INTERVIEW: Andy LePlegua of Combichrist
by Adam Warner
Ok, the last time you guys were here was with KMFDM about a year or two ago.
Yeah yeah, what was that venue called again?
First Ave, that’s right, we were trying to remember the name of that club earlier.
It’s a great club, hell of a history, that’s for sure.
That was a fun show to dude, it was awesome.
You do an awful lot of crowd interaction, but that show you had jumped down and got everyone worked up, it was a lot of fun.
Now my back is paying me back for all those types of things.
So “Today We Are All Demons” just dropped on the 20th, congrats on that…
So how do you feel about the new album?
I’m psyched! I’m happy about it or I would have never released it, ya know? I really did not have too much of a deadline or anything to follow. So we set the release after I started seeing the production. So I didn’t really have that much pressure. I didn’t let it out until after I was happy with it. So yeah, I’m pretty psyched about it.
How did you guys get associated with the “Underworld: Rise of the Lycans” soundtrack?
Danny Lohner [formerly of Nine Inch Nails and Black Light Burns]. I guess that’s the primary, and Wes Borland [Black Light Burns] too. It was put together in LA and we just got into it put in. Danny had asked if we wanted to do something and that’s how we ended up in it.
This tour just started a couple weeks ago, so how’s it going so far?
It’s been really good, very exhausting like every other tour. It’s not only unicorns and butterflies, it’s quite hard to be on a tour. It’s definitely been worth it. We’ve had great turn out, an amazing audience, they seem to give good response to the new songs. And it’s great to be on tour with a band that we really like, and get along with too, ya know. It’s like a big family with us and Black Light Burns, to be with a band that you have mutual respect with.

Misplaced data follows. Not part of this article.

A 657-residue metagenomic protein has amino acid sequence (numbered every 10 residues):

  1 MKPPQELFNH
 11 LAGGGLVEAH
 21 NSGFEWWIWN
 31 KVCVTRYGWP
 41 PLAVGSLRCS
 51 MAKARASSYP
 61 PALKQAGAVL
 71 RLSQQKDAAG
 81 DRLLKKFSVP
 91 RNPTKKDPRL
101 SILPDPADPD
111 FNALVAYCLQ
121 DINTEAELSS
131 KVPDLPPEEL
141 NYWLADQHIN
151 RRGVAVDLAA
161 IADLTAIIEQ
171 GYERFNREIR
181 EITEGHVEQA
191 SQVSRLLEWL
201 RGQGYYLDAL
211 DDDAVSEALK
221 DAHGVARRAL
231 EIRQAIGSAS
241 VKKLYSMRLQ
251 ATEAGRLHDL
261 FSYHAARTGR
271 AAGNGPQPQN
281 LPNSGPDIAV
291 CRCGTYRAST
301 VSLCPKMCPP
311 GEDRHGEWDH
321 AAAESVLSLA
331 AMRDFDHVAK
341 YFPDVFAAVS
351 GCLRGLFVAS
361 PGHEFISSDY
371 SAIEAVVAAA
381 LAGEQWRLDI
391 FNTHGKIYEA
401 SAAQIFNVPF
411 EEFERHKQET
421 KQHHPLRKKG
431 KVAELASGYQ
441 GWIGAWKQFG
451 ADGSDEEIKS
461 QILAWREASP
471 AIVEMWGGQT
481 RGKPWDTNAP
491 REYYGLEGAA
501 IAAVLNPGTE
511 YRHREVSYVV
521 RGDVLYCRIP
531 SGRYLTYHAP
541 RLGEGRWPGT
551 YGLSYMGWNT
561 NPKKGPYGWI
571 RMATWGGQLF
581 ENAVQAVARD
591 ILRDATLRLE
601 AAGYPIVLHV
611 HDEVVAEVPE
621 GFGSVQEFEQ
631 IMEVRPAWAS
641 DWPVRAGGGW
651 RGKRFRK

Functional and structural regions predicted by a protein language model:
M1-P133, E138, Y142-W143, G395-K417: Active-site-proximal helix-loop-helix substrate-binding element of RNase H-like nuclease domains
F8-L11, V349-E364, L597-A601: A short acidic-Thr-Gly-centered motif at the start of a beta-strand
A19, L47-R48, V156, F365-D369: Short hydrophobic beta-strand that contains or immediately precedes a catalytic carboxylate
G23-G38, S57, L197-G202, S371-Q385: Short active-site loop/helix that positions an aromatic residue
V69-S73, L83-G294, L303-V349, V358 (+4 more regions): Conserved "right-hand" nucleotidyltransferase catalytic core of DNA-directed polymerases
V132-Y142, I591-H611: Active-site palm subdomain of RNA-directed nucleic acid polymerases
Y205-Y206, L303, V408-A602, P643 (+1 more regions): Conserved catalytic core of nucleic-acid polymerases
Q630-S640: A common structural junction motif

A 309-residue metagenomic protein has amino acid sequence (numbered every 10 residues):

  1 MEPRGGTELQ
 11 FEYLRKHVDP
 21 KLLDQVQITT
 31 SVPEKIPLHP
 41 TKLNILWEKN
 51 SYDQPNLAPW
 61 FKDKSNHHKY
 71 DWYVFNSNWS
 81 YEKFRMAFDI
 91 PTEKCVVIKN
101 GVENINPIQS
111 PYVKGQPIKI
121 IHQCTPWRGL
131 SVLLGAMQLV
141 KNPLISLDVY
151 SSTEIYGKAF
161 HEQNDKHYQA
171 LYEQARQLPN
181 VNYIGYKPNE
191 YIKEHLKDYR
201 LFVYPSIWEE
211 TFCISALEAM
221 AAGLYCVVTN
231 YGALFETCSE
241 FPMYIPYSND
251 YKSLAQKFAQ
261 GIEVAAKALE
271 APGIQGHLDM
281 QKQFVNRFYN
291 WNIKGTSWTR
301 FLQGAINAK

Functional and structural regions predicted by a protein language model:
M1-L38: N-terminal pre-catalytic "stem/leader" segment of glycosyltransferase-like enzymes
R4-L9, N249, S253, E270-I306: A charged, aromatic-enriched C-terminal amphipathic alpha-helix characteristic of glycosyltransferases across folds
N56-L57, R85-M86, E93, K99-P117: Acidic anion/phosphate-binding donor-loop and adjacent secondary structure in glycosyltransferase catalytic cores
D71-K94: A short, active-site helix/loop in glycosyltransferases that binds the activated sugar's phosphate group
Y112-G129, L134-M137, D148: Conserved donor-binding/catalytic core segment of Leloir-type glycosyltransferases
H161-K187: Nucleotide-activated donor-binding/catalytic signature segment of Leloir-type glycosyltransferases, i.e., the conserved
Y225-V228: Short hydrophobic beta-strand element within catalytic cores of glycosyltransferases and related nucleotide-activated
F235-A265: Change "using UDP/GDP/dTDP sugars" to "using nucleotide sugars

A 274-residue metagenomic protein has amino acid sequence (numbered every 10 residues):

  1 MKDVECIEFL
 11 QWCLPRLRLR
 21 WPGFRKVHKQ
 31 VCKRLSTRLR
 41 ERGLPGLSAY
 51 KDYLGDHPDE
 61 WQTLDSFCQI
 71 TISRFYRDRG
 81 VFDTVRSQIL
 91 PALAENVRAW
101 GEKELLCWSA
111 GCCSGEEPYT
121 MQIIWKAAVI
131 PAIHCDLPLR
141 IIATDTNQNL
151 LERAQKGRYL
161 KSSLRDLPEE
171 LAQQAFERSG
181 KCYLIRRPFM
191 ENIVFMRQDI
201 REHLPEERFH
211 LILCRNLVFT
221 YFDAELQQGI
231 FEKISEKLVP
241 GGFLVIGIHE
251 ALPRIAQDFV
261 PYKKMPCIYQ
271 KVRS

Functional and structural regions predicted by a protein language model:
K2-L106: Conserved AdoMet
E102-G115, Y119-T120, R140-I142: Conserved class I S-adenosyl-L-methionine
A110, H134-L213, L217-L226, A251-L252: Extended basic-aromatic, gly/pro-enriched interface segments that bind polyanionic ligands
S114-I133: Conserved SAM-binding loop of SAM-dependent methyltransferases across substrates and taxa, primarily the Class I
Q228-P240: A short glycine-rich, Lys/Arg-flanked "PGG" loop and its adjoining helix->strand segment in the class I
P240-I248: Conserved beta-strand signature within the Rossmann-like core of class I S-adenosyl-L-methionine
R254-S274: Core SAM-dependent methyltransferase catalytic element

Combichrist is known throughout the industry as a non-stop touring machine. What keeps you guys motivated considering the exhaustion?
I think half of it, and I’m not saying this because a member of the crew is right here, but half the thing is having a good crew. To take away a lot of the stress, it would be humanly impossible to be able to do this only as the band. The crew is really being helping out like on the physical parts and then we have to deal with the physical performing part, obviously the mental part about being on tour. I think it’s just to do the show, meeting new people and sometimes, some days, the idea of being done with the show keeps you going. But mostly it’s the idea of just doing the show. Interacting with the audience, I guess in the end it’s a combination of having the right people working with you and the audience.
With respect to performing and the crowd interactions, do you seem much difference between US crowds and European crowds?
I always get this question and the answer is the same thing in that it’s impossible to compare, it’s such a big difference from state to state in the US. In the same way it’s different from country to country. And even from parts of countries to another in Europe, I can compare cities in the US and cities in Europe, but I cannot compare the continents. It’s really that spread out and that much different from wherever you go.
Is there any particular area you enjoy going back to over and over again?
Well, it’s obvious that the bigger cities are always a lot of fun. It’s a bigger show, big venue, bigger crowds, and big parties afterwards; everything that comes with it. And then you have the really tiny places, that you walk in and you go “fuck, this is going to be the shittiest show we’ve ever done” and you walk out and you have 1% body fat left and everyone is fucking happy cuz it’s been so intense, one of the best shows ever. So I would say, it’s the big shows and the intimate shows.